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    Hi Renrich,

    >Obviously what a tracer is doing at say 200 or 300 yards is different than the solid bullet since the tracer will have lost mass and shape. Any research on that?

    Tracer round had ballistically different properties, to the point of being considered misleading. It seems to be very difficult to discern whether tracers pass in front of or behind a target, and air gunners were warned to rely on the gunsight only and use tracers only as a secondary aid. I have read that B-17 or B-24 waist gunners were not provided with any tracers at all because the curved trajectories they'd give when firing abeam were just too confusing. (This might have been the practice in one particular unit only, unfortunately I don't remember where I read this.)

    An additional problem was that tracers "extinguished" after a short time (in order to reduce the possible confusion), and if they "disappeared" on the sight line to the target, this could give the impression of the target being hit when in reality, the bullets where nowhere close. The Luftwaffe used a share of "observation rounds" in air gunners' belts to combat this impression - they worked a lot like the famous de Wilde ammunition, which blew up with a visible flash when it struck the target. While the chemical content of rifle-calibre explosive ammunition is not very impressive, this effect seems to have greatly contributed to the usefulness (and popularity) of the de Wilde ammunition :)

    It was not so bad for forward firing guns as the "sidewind" component was (almost) zero, but still tracers had disadvantages as well as advantages. Shooting by tracers alone was considered pointless, and proper use of the gunsight was drilled into the fighter pilots trainees. The advantages must have outweighed the disadvantages in the end, as tracers were kept in use universally (as far as I can tell ... I'm not sure about the Soviets, for example :)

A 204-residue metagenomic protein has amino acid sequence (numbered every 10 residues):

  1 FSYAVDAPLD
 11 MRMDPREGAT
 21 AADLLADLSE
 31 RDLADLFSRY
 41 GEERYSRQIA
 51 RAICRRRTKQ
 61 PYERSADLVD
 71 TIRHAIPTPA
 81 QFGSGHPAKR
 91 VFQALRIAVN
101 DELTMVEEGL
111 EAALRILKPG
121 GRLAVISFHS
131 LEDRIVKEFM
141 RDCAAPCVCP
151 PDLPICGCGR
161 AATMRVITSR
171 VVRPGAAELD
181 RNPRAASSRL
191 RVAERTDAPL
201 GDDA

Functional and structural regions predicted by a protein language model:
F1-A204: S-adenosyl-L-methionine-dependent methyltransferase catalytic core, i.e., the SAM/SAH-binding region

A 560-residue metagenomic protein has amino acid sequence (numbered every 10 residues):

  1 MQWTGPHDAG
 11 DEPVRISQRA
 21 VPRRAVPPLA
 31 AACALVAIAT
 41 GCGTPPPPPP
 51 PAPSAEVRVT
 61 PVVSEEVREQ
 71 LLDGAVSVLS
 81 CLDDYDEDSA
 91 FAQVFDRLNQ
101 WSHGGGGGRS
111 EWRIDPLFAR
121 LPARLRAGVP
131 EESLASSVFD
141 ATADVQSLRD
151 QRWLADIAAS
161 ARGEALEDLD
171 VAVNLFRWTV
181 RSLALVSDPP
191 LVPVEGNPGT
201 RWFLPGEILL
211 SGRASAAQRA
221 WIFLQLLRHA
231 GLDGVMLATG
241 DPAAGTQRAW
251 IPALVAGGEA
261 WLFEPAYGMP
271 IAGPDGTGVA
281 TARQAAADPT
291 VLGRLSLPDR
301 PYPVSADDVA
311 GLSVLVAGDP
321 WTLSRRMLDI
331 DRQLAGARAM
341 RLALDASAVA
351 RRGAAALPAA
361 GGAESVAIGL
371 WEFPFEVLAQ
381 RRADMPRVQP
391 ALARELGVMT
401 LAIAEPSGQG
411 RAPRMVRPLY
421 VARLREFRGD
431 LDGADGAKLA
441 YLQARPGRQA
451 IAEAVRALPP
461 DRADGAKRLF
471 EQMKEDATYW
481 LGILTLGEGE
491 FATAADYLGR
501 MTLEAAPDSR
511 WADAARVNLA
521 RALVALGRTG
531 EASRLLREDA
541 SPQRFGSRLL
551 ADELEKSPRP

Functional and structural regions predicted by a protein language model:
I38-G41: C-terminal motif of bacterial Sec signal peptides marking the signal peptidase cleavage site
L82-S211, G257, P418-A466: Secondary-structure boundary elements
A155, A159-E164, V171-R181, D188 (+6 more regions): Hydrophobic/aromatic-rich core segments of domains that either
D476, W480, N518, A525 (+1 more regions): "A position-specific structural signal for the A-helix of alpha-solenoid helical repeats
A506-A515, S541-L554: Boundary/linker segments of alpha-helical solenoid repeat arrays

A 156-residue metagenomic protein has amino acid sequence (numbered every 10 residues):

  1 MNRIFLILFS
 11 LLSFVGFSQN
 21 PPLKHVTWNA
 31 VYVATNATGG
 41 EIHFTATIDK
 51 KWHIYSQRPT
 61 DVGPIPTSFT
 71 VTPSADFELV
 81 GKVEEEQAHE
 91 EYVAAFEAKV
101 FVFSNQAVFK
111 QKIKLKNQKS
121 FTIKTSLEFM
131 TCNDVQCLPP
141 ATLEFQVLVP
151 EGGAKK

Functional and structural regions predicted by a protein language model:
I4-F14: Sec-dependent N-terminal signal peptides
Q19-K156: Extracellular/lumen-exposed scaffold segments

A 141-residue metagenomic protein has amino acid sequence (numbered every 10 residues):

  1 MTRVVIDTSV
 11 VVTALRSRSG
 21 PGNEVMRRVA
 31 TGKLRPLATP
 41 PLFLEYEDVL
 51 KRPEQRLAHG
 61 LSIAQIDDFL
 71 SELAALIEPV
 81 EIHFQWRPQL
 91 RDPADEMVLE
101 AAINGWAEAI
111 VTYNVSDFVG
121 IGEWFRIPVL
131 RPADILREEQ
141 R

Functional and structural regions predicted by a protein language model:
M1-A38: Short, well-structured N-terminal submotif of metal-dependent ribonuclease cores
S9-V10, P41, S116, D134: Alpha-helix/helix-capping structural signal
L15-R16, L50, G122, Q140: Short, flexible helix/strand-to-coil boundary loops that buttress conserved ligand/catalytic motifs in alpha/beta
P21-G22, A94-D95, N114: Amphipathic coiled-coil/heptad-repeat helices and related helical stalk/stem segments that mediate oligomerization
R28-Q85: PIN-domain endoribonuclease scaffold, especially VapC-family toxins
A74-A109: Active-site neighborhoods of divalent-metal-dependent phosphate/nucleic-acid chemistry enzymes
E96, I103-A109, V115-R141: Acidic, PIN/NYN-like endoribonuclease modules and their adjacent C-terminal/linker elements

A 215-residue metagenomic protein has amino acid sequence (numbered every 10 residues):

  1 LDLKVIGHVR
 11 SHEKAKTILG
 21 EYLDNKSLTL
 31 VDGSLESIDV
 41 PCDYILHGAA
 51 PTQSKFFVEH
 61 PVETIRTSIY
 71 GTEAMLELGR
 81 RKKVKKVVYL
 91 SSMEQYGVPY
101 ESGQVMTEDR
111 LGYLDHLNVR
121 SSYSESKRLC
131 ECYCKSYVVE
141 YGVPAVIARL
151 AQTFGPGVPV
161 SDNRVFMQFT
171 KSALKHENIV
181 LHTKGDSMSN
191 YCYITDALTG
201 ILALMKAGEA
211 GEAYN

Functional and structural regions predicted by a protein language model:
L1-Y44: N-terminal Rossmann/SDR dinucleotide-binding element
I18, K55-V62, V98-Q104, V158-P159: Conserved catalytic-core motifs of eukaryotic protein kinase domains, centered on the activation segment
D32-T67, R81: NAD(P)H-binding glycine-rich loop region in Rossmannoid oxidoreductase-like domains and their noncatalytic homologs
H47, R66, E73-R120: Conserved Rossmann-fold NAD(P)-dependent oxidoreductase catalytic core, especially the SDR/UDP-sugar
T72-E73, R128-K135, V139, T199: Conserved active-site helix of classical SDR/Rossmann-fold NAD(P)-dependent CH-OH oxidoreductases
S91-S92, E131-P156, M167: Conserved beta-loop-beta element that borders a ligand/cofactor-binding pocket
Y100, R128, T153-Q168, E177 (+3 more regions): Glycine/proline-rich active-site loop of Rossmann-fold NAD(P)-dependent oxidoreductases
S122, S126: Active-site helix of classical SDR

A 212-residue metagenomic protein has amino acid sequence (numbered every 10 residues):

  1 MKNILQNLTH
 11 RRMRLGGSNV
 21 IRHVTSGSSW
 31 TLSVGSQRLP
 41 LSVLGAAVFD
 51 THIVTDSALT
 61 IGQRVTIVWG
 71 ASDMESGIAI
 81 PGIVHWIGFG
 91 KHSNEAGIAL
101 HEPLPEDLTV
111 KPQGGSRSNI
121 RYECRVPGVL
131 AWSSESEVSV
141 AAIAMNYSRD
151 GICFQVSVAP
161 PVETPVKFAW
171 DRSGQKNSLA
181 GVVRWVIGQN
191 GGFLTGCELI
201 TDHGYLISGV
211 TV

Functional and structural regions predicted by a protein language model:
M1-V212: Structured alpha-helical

>Also did anyone have tracer rounds for the cannons?

    It's my impression that everyone had tracer rounds for cannon. The Luftwaffe certainly had them for 15 mm, 20 mm and 30 mm, and they were available for the Hispano 20 mm cannon as well. The Japanese had tracer cannon rounds, too. The typcial tracer round was a high-explosive incendiary tracer which had a larger chemical content than needed for the tracer job alone. (I'm not sure if these "extinguished" - that might have been a feature of rifle-calibre bullets only.)

    Regards,

    Henning (HoHun)
     
  18. renrich

    renrich Active Member

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    I read somewhere that some USAAF pilots did not want tracers loaded because the tracers gave warning to the enemy pilot that he was being shot at. Makes sense to me in that most air to air shoot downs I believe were from the six o clock position and the downed AC was not aware of his attacker until it was too late.
     
  19. drgondog

    drgondog Well-Known Member

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    I've heard the debate both ways - my father's preference was to put several tracers at the 30 round mark to warn him when he was running out. Henry Brown and Kinnard had same preference.
     
  20. renrich

    renrich Active Member

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    Hope the Germans did not catch on about the tracers showing the ammo was about used up. I also read that some of the Corsair pilots, since the F4U had separate gun switches would cut off two of the guns, going with four until the ammo ran out on them, leaving them two guns with full ammo for a reserve.